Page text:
So, how do you drive a SaaS project to success? Here are six steps to keep yourself on track.

1. Validate your idea

“Just because you can, doesn’t mean you should.”

Far too many developers get caught up in the excitement of what’s possible and not what’s needed. To validate any product, it must solve a problem, and it needs to do it cost-effectively and through simple delivery.

At this point, you need to understand your potential customers’ needs and ensure your product meets them. Your ‘solution’, because that’s what it must be, whether providing productivity, entertainment, information or some other lifestyle-enhancing opportunity, must be what your customers can afford and be better than anything else that could already be available to them.

2. Understand your customer

Who is your ideal customer? If you get to the root of who they are and what they need, it will be easier to develop a product they can’t resist.

Defining user personas helps you understand exactly what to include that makes your mobile or web app irresistible. What do they need from your project that makes the subscription cost an absolute bargain? And what about it will ensure they can’t do without it for the next twelve, twenty-four, or even forever months?

3. Build a business plan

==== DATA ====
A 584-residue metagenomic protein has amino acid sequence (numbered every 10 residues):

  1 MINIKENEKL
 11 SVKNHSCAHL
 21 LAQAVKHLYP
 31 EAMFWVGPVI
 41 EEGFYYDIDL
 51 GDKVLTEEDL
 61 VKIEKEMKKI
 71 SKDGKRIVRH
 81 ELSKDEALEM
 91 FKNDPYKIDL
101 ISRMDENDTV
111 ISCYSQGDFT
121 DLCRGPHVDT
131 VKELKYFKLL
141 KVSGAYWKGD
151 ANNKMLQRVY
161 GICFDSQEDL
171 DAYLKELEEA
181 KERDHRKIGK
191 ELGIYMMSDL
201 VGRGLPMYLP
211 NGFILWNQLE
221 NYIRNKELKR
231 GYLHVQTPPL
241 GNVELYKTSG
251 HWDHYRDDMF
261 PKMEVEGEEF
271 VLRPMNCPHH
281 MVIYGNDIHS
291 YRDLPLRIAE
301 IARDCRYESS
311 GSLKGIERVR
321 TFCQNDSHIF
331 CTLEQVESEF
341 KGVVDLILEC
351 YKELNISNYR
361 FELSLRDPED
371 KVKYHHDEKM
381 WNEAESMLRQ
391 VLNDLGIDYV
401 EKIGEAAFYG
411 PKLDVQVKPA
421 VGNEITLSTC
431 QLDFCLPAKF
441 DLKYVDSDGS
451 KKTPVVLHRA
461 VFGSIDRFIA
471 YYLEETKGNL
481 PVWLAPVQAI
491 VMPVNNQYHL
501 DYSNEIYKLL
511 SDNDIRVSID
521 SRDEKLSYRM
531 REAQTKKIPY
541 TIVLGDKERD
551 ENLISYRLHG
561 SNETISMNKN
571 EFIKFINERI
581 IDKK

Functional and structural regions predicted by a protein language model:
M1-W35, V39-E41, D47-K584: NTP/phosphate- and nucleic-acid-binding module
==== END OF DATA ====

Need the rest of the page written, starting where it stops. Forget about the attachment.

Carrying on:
Every opportunity needs a business plan. Failing to plan is planning to fail, as they say. And whoever ‘they’ are, they’re right. Trust me.

Your plan needs to cover everything from operating as a business, your plan to monetize your product, the time and route it will take to get you to market and your first payments, and how to raise the costs and resources you’ll need to get that far.

Monetization models include:

  • Monthly or annual subscriptions
  • Subscriptions based on services, features or package use
  • Subscriptions for active users over a product instead of product installations (think: CRMs, etc.)
  • Simple fees for add-ons to ‘Freemium’ apps
  • Advertising income plans for free apps

Route to market – If you’re an existing business, you’ll already know how sales channels work and the mass of marketing activities it takes to get noticed. If you’re a new business, developing your brand, delivering a product, and establishing the best partners, practices, and resources to get you where you need to be is a massive marketing 101.

Devising a schedule – Your business plan needs a timescale as your resources and budget will depend on it. Unfortunately, despite your best efforts, your schedule will face hiccups along the way, so you may have to adapt and rebuild at several key junctions. Be open to change but driven enough to stay on track!

4. Define your build plan

Your SaaS product includes far more than just the service it provides to solve your users' problems. It needs security measures, registration facilities, personalization options, updates, optimised UX/UI, navigation, help, FAQs, privacy policies, operating instructions, access control, authentication, scalability, flawless operation, etc.